Japanese bankers who used to fret about their exposure to SoftBank have been reassured by the rise in the value of their collateral -- SoftBank's shares in Yahoo Japan and Alibaba, says one former executive at Sumitomo Mitsui Banking Corp., which is the second largest lender to the SoftBank Group after Mizuho Bank.

Still, the amount of money each is putting up isn't clear -- nor whether the money is in the form of debt or equity.

SoftBank itself is committing $38 billion, though here too the form of that money hasn't been explained. The first Vision fund structure involved a lot of debt, analysts say.

So far, at least, neither the Saudis nor the Mubadala investment arm of Abu Dhabi has signed up. Nor have any mainland investors. "The Chinese are not so interested," says the head of China for one major international venture capital firm. "He has tried before."

Still, a second Vision Fund is bad news for competitors. "We want to be underfunded. We want to survive through innovation and talent," says the founder of one Indonesian company that competes against a SoftBank-supported rival. "But going against a competitor who can outspend us 100 times teaches humility."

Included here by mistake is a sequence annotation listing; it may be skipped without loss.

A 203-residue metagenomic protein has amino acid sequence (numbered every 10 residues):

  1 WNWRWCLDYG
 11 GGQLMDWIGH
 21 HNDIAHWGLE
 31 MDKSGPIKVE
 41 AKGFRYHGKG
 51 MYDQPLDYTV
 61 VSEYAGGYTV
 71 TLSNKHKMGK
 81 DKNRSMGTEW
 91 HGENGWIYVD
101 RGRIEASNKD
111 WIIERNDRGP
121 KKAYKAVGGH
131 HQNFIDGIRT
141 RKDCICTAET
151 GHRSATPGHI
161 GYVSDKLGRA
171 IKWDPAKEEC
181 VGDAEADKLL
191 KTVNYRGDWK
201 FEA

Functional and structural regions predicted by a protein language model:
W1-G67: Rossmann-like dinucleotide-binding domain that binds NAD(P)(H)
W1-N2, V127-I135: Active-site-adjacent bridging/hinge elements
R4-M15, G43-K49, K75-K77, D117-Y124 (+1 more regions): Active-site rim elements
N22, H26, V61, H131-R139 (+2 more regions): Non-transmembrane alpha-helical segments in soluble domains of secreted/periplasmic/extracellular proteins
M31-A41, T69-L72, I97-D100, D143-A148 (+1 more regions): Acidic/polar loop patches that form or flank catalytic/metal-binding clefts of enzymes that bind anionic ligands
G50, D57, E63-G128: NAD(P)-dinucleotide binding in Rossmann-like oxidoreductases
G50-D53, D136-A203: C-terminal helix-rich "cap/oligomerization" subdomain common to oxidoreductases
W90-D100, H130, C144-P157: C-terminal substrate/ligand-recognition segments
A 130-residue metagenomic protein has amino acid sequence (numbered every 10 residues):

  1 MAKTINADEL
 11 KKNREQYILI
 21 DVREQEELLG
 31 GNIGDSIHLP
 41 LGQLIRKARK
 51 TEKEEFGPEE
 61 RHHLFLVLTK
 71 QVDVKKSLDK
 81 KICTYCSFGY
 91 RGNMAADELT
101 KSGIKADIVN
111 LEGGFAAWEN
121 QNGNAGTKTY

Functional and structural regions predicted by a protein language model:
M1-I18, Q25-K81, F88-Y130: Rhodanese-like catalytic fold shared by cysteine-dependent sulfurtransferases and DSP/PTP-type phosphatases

Perhaps the best comment on Son comes from William Tanuwijaya, founder of Indonesian e-commerce unicorn Tokopedia. "He believes in the underdog, he relates to people who are misunderstood by society," says Tanuwijaya, who first met him in Tokyo in 2013, when he got a small amount of money from a Korean arm of SoftBank. "He dreams as high as the sky."

Henny Sender is the Financial Times' chief correspondent for international finance, based in Hong Kong, and contributes occasional columns to the Nikkei Asian Review.